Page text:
I needed some exercise and was tempted to cancel my Italian class. Instead, I suggested to my teacher that we went out for a walk during the lesson. So off we set for a 5 km walk and chat in Italian. When I got home and told my husband, he asked me if it was a Socratic walk.
I looked in the Internet and discovered that during Antiquity, masters and disciples walked a great deal. Socrates taught and pondered as he walked around the marketplace, and many of Plato’s dialogues began with a fortuitous encounter in the street. Even where teaching spaces like schools are available, people still go out for walks to think about things.
According to Nietzsche, the only trustworthy truths and statements are those that come to us when we’re walking. He believed that walking creates certain thoughts, making us more open to them, and that thoughts we have while walking are more real!
You can guess what I’m about to say. Who can you go for a walk with to test these philosophers’ theories?
The GTD method makes you more productive.
Meetings with your entrepreneur network help you develop your business.
Meditation, yoga and reiki bring you well-being and relaxation.
All these things work because you do them regularly. You repeat the same movements and methods time and again.
Practice makes perfect!
If you stop doing yoga, you become less supple. If you stop advertising your company, orders fall. It’s self-evident.
What particular thing do you do to ensure that you always achieve your objectives?
I was swimming in the Mediterranean and the water temperature was perfect when suddenly I spotted what looked like a little cluster of brown blobs floating towards me. I immediately thought that some unscrupulous hoteliers must have dumped their sewage into the sea. I ran out of the water and told the people on the sunbeds around me what had happened and what I thought it was.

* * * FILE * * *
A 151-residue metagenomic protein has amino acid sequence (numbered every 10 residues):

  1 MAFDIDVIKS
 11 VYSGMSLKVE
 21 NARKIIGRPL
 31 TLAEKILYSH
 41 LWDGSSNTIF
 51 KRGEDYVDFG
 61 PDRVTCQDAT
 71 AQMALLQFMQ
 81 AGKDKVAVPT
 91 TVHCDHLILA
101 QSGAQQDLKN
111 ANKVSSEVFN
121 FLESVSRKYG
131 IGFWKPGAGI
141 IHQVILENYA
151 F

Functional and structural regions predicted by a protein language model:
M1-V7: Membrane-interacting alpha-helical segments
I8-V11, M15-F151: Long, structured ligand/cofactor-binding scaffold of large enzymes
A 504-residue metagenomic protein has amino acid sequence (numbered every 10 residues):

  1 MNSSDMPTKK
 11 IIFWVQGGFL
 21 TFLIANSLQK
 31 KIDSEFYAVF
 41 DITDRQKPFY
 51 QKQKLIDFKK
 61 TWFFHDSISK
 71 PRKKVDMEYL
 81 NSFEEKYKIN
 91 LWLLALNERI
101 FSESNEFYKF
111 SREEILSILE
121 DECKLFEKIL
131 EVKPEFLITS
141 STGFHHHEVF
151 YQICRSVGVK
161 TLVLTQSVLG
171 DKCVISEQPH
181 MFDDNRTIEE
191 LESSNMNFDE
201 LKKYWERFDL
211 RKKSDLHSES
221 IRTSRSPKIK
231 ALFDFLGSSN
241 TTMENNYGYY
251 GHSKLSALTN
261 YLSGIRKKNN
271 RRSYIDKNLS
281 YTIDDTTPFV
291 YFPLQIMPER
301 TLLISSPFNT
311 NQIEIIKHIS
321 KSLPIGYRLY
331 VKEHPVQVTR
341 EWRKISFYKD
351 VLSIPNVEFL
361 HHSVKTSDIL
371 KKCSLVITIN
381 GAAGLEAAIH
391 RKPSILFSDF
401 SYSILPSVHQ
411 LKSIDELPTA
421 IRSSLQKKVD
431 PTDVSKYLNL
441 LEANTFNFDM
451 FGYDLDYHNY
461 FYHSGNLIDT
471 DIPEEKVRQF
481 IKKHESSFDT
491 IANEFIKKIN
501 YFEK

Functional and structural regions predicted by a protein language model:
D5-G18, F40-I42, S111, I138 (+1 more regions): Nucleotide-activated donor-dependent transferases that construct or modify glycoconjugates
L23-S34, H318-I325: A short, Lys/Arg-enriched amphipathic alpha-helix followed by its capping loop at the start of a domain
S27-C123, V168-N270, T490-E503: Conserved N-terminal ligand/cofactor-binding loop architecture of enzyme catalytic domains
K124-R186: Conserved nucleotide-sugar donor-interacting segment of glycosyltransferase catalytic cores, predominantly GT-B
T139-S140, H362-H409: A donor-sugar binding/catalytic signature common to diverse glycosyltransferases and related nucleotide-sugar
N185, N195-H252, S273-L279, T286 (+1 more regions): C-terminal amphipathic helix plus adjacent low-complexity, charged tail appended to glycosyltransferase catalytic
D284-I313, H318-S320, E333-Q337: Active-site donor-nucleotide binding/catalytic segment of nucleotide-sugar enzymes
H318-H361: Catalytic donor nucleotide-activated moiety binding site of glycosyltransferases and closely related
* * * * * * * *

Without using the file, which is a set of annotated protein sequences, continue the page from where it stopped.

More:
They laughed and explained that it was just stones floating on the water. The lava from Stromboli’s volcano turns into small, lightweight stones that float on the surface of the sea. I picked one up and was surprised not only by its texture but also by my own initial judgement.
Without the knowledge of my fellow sunbed users, I would have remained ignorant. At the end of my holiday, I left with two important lessons – stones can float and when in doubt, ask.
What about you? Do you stick with your first impressions or do you ask for more information?
At networking events, I’ve always been very efficient. Glance at the badge, quick hello, introduce ourselves, brief question – answer session and then, system failure – how do you end the discussion to go and talk to other people?
It’s embarrassing for both parties. Do you say that you have another meeting? Do you laugh and say you really need a coffee?
And then one day I simply thanked the person for the conversation, shook their hand warmly and said that I hoped to meet them again.
It was unusual, that’s for sure! But was it difficult? No.
In fact, the other person was relieved and grateful that I took the initiative to end the conversation.
What about you? What could you think of as unusual rather than difficult?
Here is an exercise that we did at a conference:
On a board, write seven questions that you’ll then answer every day. For greater effect, arrange for someone to call you each day to ask you the seven questions. Here are the questions that you can adapt as required.
Have I done my best to:
-set clear objectives
-be a friend
-build positive relationships
-be completely committed?
Every day you simply answer yes or no and look at the trend at the end of each week.
Clever, eh? That’s the whole point of the outside call. The other person isn’t judging you, but just making sure all the questions are asked.
So, do you already think you know which issues need more attention?